It's mid-July and the Parisians have fled. Our neighborhood in the 7th arrondissement feels downright empty -- the Marché Saxe-Breteuil has only half its usual vendors, parking is easy to find, playgrounds are eerily quiet. Even some shops and restos have shuttered for their annual vacation. In fact, as much as a week before the last day of school, parents began packing their little ones off to la campagne to spend several weeks with grandmère and grandpère before they'll head out to join them in August.
|Cafes are emptying out...|
It seems the extended summer vacation, for which Parisians are well-known, is alive and well. And although most cannot take off the six to eight weeks they once did, many do take at least three weeks in August. (Of course, I'm speaking here about a lucky segment of Parisians -- those with family country houses to which they've been escaping for generations.)
Although I knew about French summer vacations, it still surprised me to hear wishes of "bonnes vacances" and "à Septembre" on the last day of school. See you in September? Really? It was hard to believe that people would really be away for two whole months. But away they are indeed. At a recent party hosted by French friends, I heard some grumbling about the extended French vacation and its impact on the French economy. There is a growing sense that this time-honored tradition may not mesh well in the 24/7 global economy. Yet even as this awareness grows (especially among entrepreneurs, consultants and the self-employed), the French mind-set remains deeply devoted to their time off as not so much as privilege as a vital necessity. Unlike how I think of the typical American vacation packed with lots of things to do, sights to see and places to discover, the French use their vacations just to relax. Most stay in France and upon returning to Paris in September (for what they call la rentrée), reports will be shared not about exotic sights and travel adventures but about the quality of their relaxation. They return tanned (a sure sign of a successful vacation) and smiling (for a brief while anyway...) and ready to take on another year. (It seems the French calendar actually runs September to June -- and not just for families.) As for my little clan, were headed back to the States for a happily extended "home leave," -- first to Cape Cod, then on to California for quality time with both sides of our family. Greg actually gets to take four weeks off (in a row!) and we're looking forward to getting our feet on some American soil (and in the sand...).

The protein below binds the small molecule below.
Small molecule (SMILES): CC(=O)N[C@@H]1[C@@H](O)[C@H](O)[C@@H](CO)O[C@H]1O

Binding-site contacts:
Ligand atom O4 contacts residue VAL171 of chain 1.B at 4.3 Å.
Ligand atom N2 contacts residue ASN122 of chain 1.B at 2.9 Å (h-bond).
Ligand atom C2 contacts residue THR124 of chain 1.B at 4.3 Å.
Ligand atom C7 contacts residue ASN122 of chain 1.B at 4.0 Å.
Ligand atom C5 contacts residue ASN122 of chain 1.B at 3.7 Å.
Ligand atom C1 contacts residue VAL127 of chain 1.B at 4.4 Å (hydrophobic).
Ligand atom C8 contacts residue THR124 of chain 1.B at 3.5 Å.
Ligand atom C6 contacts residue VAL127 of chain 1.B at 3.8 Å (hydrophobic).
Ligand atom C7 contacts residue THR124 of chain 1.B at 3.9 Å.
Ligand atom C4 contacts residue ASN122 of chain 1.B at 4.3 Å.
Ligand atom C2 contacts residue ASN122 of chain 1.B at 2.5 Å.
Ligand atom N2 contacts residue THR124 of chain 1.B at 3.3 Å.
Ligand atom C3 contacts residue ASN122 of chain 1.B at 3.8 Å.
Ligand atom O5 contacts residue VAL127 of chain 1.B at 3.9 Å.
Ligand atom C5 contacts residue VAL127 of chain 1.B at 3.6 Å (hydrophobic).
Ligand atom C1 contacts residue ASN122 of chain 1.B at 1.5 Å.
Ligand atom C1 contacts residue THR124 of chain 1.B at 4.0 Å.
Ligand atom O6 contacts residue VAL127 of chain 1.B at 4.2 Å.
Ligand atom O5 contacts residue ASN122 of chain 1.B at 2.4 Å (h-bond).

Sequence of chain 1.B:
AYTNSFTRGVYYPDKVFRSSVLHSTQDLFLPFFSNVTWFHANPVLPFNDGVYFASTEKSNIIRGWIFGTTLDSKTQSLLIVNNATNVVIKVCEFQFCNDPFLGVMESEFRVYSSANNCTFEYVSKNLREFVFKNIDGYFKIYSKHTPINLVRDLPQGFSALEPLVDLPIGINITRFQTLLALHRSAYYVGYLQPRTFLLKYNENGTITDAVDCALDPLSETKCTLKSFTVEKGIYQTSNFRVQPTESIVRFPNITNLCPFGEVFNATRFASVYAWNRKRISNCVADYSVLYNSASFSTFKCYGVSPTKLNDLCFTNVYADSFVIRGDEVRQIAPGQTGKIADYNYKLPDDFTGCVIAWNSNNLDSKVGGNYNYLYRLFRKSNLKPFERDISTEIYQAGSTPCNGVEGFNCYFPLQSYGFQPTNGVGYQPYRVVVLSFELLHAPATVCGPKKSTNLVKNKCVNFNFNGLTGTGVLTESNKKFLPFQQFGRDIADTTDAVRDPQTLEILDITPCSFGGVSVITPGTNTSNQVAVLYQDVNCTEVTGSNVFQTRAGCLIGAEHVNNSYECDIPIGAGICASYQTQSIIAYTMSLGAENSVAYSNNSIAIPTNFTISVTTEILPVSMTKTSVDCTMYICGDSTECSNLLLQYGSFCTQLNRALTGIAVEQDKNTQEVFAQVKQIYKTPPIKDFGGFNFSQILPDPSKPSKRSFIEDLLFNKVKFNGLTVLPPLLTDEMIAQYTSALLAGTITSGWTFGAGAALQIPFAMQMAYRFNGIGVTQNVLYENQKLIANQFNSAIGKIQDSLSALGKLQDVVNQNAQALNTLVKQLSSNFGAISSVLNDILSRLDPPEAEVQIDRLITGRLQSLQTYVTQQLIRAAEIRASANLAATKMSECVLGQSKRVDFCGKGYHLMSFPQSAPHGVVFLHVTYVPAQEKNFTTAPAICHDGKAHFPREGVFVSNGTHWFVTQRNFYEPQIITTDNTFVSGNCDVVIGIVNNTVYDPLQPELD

|Cape Cod, here we come!|
|Paris Plage, the "beach" on the Seine starts tomorrow and runs until late August. If you're coming to Paris this summer (especially with kids), you gotta go!|